Eric Schmidt Explains How Google Enabled Snapchat's Success

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Alphabet's Chairman Eric Schmidt revealed that Google played a key role in enabling Snapchat's success. While speaking at the Google Cloud Next conference on Wednesday, Schmidt said that Snap's decision to go public marks one of the strongest initial public offerings (IPOs) in the tech industry in a long time and shed some light on how the Mountain View-based tech giant helped the social media company realize its potential. Despite the fact that Snap is one of the most valuable tech startups in the industry, the company achieved its goals without using a lot of capital, which is something that puzzled many industry watchers. However, as Schmidt explained yesterday, the secret of that success lies in the fact that the makers of Snapchat decided to use Google's infrastructure to support their business.

As Snap's recent filing with the United States Securities and Exchange Commission (SEC) revealed, the Venice-based company is planning to purchase at least $400 million worth of cloud services from Google on an annual basis over the course of the next five years. Snap's decision to use Google Cloud wasn't made recently as Schmidt said that the company was one of Google's clients for many years. The scalable business model utilized by Google Cloud allowed the company formerly known as Snapchat to quickly meet the growing user demand without wasting money, i.e. without purchasing cloud computing power that went unused. Google's cloud unit enabled Snap to not only scale their service as more users were joining it, but also roll out the platform in more territories in an efficient manner, Schmidt revealed. Apart from rolling out the social media platform itself, Snap was also able to quickly add new features to it thanks to Google Cloud, which is another important factor that contributed to its rapid growth, the Chairman of Google's parent company believes.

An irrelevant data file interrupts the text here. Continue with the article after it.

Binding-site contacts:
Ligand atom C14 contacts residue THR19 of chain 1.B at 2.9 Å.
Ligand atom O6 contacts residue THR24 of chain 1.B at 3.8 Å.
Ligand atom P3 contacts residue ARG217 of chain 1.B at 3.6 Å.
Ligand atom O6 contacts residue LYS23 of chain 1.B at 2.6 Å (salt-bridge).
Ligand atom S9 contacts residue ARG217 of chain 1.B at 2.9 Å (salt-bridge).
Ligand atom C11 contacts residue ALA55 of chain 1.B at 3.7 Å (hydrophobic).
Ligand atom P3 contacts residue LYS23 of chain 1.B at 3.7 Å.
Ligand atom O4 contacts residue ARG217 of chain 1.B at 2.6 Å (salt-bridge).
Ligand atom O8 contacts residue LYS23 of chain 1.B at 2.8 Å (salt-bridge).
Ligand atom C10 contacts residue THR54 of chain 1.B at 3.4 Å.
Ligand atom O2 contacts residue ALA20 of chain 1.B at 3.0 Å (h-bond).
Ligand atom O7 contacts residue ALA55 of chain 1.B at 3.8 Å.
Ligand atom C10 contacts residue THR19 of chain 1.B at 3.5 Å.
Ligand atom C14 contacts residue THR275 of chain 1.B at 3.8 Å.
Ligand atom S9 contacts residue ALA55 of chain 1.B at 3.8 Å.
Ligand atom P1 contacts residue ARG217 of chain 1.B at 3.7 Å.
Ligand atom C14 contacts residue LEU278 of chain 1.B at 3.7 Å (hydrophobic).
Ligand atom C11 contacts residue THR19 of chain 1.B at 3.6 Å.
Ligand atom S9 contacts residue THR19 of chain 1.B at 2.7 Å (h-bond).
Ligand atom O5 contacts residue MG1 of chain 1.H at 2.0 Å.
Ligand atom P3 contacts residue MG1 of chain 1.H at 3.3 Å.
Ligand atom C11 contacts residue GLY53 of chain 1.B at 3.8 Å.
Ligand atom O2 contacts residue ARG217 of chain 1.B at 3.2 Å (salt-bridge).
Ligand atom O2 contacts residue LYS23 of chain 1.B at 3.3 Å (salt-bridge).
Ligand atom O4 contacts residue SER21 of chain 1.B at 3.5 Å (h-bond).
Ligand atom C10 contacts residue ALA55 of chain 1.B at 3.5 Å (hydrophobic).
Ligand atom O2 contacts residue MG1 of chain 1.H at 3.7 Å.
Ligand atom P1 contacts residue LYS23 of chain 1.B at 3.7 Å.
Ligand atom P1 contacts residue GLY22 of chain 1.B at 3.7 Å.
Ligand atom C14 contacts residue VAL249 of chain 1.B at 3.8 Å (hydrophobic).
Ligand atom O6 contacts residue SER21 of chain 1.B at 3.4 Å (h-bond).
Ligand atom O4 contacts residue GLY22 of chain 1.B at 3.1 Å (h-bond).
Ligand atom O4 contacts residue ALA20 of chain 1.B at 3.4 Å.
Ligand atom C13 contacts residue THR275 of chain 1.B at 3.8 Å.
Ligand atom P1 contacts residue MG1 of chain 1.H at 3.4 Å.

Schmidt used Snap's example to inspire other entrepreneurs looking to make it big in the industry. The point he was trying to get across is that tech startups with a cloud-based product don't need to have an incredible amount of funds to make it big in the industry and can instead use Google's offerings to grow in a sustainable manner, even if they're adding millions of new users on a monthly basis.

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